You can paint a guitar at home. I’ve done it. Would I recommend doing it? Fuck no.

    First of all, unless you have a balcony, garage, or garden that you can afford to splatter in paint, you cannot paint a guitar safely. Paint fumes are extremely toxic and you need an extremely well-ventilated area and respiratory protection at the very minimum.

    The problem with well-ventilated areas is… they’re well-ventilated. If you’re painting in a garage or a garden, you will end up with tons of plant pollen, seeds, other floaty plant bits, dust, debris, insects, and all that stuff embedded in your finish. You can get around some of it by building yourself a little paint booth with forced exhaust (I built one out of cardboard boxes and used an array of computer fans to pull air and dust out), but you’ll still end up needing to sand down every couple layers because a mosquito got stuck in the clearcoat. It takes weeks, and then the sheer amount of scrubbing and sanding necessary to get the finish to be smooth and glossy and polished will absolutely destroy your arms.

    Just, don’t. It’s not worth it.

  • “A Woodworking Shop”

    Take it to a luthier. Some of the more extreme mods will require you to drill or route out significant amounts of wood from your guitar. Want to replace a single coil pickup with a humbucker? You’ll probably1 need to do some woodworking — or, I would suggest, have someone else do the woodworking.


    Some Telecaster bodies are routed for humbuckers under the pickguard, even though they come with single coils.

Where To Buy Hardware From

We’re going to be talking about guitar hardware, so I would suggest finding a guitar hardware store that carries a broad range of parts at good prices and with good shipping times. If you’re in the US, stewmac is great but they kinda just carry a few items from each category. There are probably retailers with a wider selection of gear.

If you’re in Europe, Thomann is very hard to beat, although for very specialized things you might have to look elsewhere. They’re improving year by year, though — they used to have a very small selection of e.g. pickups, and now they carry pretty much everything I’m interested in.

If you’re looking for novelty hardware — knobs, pickguards, etc with cool patterns or made of funky materials — spend some time searching Reverb, Etsy, Ebay, and Amazon. Chances are you’ll find what you’re looking for; if not, googling for e.g. “custom pickguards” should bring up plenty of craftspeople who will happily make what you want.

Who To Buy Hardware From

Like with most things, there are dozens of hardware manufacturers that make products at every price point, and it can be tricky to choose if you’re not already familiar with their offerings.

My recommendations, in descending order of price:

  • Hipshot (USA) — Very pricy. They make some of the highest-quality bridges you can get, excellent tuners (especially their bass tuners are somewhat of an industry standard in basses with high-end hardware), and some funky specialty hardware like detuners (under the X-Tender name) and B-benders.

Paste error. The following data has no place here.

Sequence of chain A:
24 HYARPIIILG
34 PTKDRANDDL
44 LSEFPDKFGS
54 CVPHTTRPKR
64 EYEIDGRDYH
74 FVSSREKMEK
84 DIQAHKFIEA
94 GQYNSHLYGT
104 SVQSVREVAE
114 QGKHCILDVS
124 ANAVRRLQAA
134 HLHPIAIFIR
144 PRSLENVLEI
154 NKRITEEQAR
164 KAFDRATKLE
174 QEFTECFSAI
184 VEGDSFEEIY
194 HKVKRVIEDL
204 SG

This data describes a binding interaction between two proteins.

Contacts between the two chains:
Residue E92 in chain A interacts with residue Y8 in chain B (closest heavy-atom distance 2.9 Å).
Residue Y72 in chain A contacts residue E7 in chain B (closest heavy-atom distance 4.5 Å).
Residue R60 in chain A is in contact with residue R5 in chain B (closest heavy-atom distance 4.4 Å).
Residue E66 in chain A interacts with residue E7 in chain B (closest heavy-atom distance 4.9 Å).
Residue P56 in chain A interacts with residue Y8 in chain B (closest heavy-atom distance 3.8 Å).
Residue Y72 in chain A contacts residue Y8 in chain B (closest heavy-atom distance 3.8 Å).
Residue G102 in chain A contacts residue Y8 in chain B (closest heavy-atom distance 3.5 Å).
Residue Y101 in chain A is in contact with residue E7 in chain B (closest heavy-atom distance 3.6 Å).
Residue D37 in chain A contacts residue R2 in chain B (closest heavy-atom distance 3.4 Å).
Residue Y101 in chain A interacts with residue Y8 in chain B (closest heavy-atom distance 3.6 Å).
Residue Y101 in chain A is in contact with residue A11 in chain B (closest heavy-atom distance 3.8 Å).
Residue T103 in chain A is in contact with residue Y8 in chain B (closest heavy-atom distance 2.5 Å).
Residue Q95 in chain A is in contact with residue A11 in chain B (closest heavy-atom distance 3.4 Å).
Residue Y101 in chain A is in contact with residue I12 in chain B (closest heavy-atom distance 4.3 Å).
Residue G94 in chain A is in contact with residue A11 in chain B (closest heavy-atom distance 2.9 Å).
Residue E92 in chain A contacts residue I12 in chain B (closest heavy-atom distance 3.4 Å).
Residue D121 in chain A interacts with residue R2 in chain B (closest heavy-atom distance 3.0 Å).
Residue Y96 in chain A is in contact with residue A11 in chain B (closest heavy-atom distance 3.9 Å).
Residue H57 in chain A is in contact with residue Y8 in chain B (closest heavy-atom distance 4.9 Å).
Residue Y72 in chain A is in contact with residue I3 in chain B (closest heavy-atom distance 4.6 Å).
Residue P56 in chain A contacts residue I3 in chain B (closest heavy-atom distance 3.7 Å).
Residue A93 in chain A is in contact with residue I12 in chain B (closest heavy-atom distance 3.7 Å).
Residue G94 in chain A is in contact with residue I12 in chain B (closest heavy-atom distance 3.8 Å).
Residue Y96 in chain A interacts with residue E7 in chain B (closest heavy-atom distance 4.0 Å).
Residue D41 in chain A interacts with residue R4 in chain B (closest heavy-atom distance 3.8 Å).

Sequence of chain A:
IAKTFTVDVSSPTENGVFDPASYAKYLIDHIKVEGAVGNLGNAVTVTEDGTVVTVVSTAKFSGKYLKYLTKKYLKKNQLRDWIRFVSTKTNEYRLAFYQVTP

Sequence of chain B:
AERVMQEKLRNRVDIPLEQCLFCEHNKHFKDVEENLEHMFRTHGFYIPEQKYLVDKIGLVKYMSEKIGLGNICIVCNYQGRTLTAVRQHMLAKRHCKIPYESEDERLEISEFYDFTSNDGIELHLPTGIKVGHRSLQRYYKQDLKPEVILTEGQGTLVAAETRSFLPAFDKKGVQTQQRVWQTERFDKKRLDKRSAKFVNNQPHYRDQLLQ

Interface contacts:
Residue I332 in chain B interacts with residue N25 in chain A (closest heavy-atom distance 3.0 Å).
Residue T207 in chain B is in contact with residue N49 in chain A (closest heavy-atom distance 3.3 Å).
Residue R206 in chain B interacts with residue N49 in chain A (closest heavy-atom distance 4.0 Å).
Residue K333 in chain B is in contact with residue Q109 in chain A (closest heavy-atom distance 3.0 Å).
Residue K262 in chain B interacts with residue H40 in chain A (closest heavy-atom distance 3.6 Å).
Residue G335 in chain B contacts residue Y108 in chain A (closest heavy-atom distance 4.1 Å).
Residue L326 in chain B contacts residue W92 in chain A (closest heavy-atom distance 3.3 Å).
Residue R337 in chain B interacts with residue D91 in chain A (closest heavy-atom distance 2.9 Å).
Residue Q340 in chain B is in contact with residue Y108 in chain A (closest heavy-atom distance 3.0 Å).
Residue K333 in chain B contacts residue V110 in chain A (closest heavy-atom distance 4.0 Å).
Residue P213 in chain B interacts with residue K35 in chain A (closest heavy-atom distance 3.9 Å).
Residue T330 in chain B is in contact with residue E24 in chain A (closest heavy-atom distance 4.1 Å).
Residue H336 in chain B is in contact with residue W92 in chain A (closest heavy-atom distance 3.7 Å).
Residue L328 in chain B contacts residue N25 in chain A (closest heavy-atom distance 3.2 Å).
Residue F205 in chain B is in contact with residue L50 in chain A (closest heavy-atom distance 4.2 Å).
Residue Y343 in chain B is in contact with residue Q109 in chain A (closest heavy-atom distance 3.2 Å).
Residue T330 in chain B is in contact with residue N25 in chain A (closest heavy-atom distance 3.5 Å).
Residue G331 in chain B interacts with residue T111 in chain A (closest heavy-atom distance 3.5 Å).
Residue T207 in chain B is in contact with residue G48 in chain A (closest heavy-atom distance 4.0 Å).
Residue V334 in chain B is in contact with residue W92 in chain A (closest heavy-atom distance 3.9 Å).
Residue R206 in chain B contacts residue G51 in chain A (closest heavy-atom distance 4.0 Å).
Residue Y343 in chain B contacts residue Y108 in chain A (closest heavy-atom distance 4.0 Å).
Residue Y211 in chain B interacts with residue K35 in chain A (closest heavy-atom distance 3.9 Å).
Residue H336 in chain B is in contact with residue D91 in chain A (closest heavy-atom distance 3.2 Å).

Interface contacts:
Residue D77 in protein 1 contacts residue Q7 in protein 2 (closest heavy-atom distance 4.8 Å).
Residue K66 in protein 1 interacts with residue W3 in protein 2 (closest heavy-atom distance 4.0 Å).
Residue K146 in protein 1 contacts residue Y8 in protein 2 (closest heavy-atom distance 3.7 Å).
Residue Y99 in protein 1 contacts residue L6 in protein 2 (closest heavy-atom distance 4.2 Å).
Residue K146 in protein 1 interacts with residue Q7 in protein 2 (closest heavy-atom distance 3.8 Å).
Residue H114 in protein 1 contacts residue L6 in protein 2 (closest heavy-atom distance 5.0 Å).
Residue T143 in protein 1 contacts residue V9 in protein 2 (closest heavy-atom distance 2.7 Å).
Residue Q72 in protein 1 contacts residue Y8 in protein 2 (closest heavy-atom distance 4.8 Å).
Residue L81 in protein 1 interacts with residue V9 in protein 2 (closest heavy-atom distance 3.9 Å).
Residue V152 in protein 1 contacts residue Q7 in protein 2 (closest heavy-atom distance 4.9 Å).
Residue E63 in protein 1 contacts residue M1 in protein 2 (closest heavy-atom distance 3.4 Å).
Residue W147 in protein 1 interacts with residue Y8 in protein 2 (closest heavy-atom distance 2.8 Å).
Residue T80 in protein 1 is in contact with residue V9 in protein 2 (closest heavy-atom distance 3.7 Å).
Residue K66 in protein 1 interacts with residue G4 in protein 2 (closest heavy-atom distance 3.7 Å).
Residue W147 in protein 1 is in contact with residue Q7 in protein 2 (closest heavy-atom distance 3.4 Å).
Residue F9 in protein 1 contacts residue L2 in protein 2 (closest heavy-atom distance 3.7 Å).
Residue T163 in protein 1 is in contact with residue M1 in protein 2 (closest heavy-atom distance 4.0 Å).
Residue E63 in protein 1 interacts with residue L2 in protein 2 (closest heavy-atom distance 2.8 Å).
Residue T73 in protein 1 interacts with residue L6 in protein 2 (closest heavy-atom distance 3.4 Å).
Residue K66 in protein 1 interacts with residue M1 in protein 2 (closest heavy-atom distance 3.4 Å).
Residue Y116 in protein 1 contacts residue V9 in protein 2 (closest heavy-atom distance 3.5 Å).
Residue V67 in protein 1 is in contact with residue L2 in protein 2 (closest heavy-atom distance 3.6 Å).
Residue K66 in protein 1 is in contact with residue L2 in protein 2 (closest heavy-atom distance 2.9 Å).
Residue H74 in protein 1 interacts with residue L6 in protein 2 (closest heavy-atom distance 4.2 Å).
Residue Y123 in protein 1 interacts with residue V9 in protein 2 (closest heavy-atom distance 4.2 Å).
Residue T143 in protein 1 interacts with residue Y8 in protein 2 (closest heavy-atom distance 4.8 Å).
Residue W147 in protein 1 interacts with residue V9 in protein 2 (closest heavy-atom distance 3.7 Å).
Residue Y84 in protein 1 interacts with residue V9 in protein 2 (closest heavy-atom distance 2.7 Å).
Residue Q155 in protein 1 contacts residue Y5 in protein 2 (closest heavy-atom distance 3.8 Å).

• Graph-tech (Canada) — Very pricy. They mainly make nuts, but also piezo bridge systems and saddles made out of specialty engineered materials. They also make tuners.
  • ABM (Germany) — Pricy. They mainly make bridges; usually out of very high quality brass.
  • Schaller (Germany) — Very high quality, but still somewhat reasonably priced. They make virtually everything, from bridges, through tuners, to switches and knobs. Always superbly machined, usually using premium materials (brass, aluminium, titanium). Their straplocks are also pretty much the industry standard.
  • Gotoh (Japan) — My preferred supplier of guitar hardware. Not only do they make virtually everything and at reasonable prices, but they also have an extremely wide selection of colors, styles, and materials for their products. I also appreciate that unlike most other manufacturers, they prominently list the materials used in their products — so you have the luxury of making an informed choice when you try to decide between e.g. steel, brass, or titanium saddles.
  • Göldo (Germany) — They make everything, pretty cheap, and generally pretty good. Not much else I can say here. I often reach to Göldo for minor hardware that doesn’t affect playability. Göldo owns Duesenberg, btw.
  • Allparts (USA, but I’d be shocked if their hardware is not made in China at those prices) — Affordable! They also make virtually everything. Hardware is good quality with solid materials.

Honorable mentions:

  • Fender (USA, but hardware generally made in China) — Fender designs are so standard and so widely copied that sometimes the best way to ensure you have something that fits is to go directly to the source. Fender stuff ranges from overpriced as hell to pretty reasonable, and the quality is also all over the place, so make sure to read reviews and make a decision for yourself.